In the 1970s-1990s, mainstream nudity arrived and who wasn’t naked in a movie in those years, even Julie Andrews in “S.O.B.” for god’s sake. Softcore porn became hardcore art, touted by critics and devoured by the public. But although you could readily see a bullet shot into someone’s head, mainstream America had not yet embraced seeing a penis or a vagina on screen.
Beginning in the early 2000s, however, mass market entertainment took a giant step forward (or backwards, depending on your point of view) with the internet world of streaming video and the Pornhub hub bub initiated in large part by the blow jobs so lovingly administered (and publicly disseminated) by BFFs Paris Hilton and Kim Kardashian. In a world where everything goes, everything goes.
As Jacobs, Goldberg’s core values dissipated, it became easy for its partners to be seduced by the siren song of sexuality sung by the internet, a doors wide open, all you can eat, no cost and no consequences Willy Wonka virtual factory, whose “eyeballs” watching were in essence eager children unrestrained by an adult. With sex available at the touch of a finger in the virtual world, there was no great leap from the virtual to the real, especially in a workplace environment where almost everyone was looking out only for his or her self.
Stuart was repeatedly astounded by the stories spun from the Jacobs, Goldberg gossip mill, a network in which his secretary was apparently a main conduit. He wondered about how good a lawyer some of his partners could be if their judgment governing their personal lives was so defective. It is one thing to engage privately in whatever sexual adventure might tickle your fancy, quite another to do so in the office or with a person who is your employee -- you have to know that if it occurs, your private life will almost immediately become your public life. But rational thought and consequences had become less and less of a deterrent judging by the steady stream of salacious stories to which Stuart had become a somewhat willing captive audience. Peter Moore was far from being Stuart’s only randy partner who was systemically incapable of keeping his or her sex life and office life as separate worlds.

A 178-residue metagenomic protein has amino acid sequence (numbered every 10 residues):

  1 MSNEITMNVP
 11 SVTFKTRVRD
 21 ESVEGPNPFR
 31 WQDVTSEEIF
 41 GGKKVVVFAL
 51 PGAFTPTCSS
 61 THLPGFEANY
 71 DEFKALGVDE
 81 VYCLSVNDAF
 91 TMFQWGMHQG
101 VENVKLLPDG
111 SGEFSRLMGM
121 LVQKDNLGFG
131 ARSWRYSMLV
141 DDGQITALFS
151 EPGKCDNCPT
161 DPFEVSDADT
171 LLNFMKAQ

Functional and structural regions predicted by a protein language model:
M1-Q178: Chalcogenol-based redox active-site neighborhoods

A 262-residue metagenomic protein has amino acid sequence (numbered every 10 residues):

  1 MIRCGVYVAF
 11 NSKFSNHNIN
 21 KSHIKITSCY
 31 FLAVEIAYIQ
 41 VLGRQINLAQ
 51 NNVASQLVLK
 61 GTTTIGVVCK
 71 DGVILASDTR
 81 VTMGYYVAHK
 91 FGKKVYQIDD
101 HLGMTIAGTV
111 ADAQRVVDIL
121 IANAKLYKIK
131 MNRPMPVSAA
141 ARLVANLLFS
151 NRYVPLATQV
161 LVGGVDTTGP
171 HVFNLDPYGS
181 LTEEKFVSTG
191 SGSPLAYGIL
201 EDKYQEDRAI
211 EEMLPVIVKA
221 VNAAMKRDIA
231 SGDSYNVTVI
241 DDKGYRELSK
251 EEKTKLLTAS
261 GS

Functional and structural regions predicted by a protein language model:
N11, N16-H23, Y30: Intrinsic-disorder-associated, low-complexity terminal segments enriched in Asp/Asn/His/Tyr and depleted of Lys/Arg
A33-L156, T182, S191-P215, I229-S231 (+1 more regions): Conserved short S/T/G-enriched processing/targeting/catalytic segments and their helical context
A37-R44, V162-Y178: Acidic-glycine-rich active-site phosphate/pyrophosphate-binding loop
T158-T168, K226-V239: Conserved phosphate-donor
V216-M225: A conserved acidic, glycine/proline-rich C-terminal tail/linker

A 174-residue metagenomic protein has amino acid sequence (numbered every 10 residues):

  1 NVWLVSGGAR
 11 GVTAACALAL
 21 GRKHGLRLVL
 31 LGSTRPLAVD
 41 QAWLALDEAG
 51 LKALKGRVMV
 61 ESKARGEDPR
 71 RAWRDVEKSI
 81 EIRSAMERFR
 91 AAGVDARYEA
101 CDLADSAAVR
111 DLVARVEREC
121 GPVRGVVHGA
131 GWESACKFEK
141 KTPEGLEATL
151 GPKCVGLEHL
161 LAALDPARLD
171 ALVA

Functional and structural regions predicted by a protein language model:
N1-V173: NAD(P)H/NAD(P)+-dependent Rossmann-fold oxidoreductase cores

Corporate partner Nelson Foster’s practice was mergers and acquisitions, combining two companies in the same industry into one, thereby reducing expenses and competition and increasing profits and value for the shareholders of the combined company. Until 2013, this was all that Nelson did, other than go home to his wife and two children. If you asked Nelson to help out with a corporate loan or an employment agreement, he would respond that he’d be glad to try, but that he did not believe that he would do a good job if it required any degree of sophistication because it just was not his area of expertise. Given that statement, partners almost always went elsewhere in the partnership to get assistance and Nelson remained a one-trick pony.
That all changed in late 2013, when Nelson learned a second trick. At a client’s request, Nelson took the client after dinner to a nearby strip club, the Whip and Lash. After several drinks, Nelson overcame his initial disgust at being dragged to such a degrading environment, and joined the client in stuffing twenty dollar bills in the g-string of the topless, luscious lovely so vigorously lap dancing at their table. Several lap dances later, Nelson found himself alone in a private room with this big-breasted, long legged, gorgeous redhead who looked to be in her early 20s. Nelson fell in lust and his life course took off in a new direction.
Now, when Nelson was not busy working on a merger or acquisition for a client, he was working on an acquisition and a merger for himself. His days in front of his computer screen became increasingly devoted to the Whip and Lash website and the other naked, provocative pictures he found on the private website of Daisy Duzit, his new inamorata. Despite his decreased use of his office computer to actually get his legal work done, this might have been acceptable but for his very bad habit of keeping his computer screen on Daisy’s website even when other lawyers were in his office.
Word spread and soon the executive committee had to warn Nelson that he was engaging in inappropriate conduct and that he had to restrict use of his office computer to office work. Nelson tried to abide by the executive committee’s directive, but once in a while he strayed from the path. Unfortunately, one of those times was in late 2014 when he was gazing rapturously at naked Daisy’s internet pictures when a female associate walked in to hand him a document. Her complaint about an uncomfortable working environment led to Nelson’s being asked to leave the firm: he had learned one trick too many.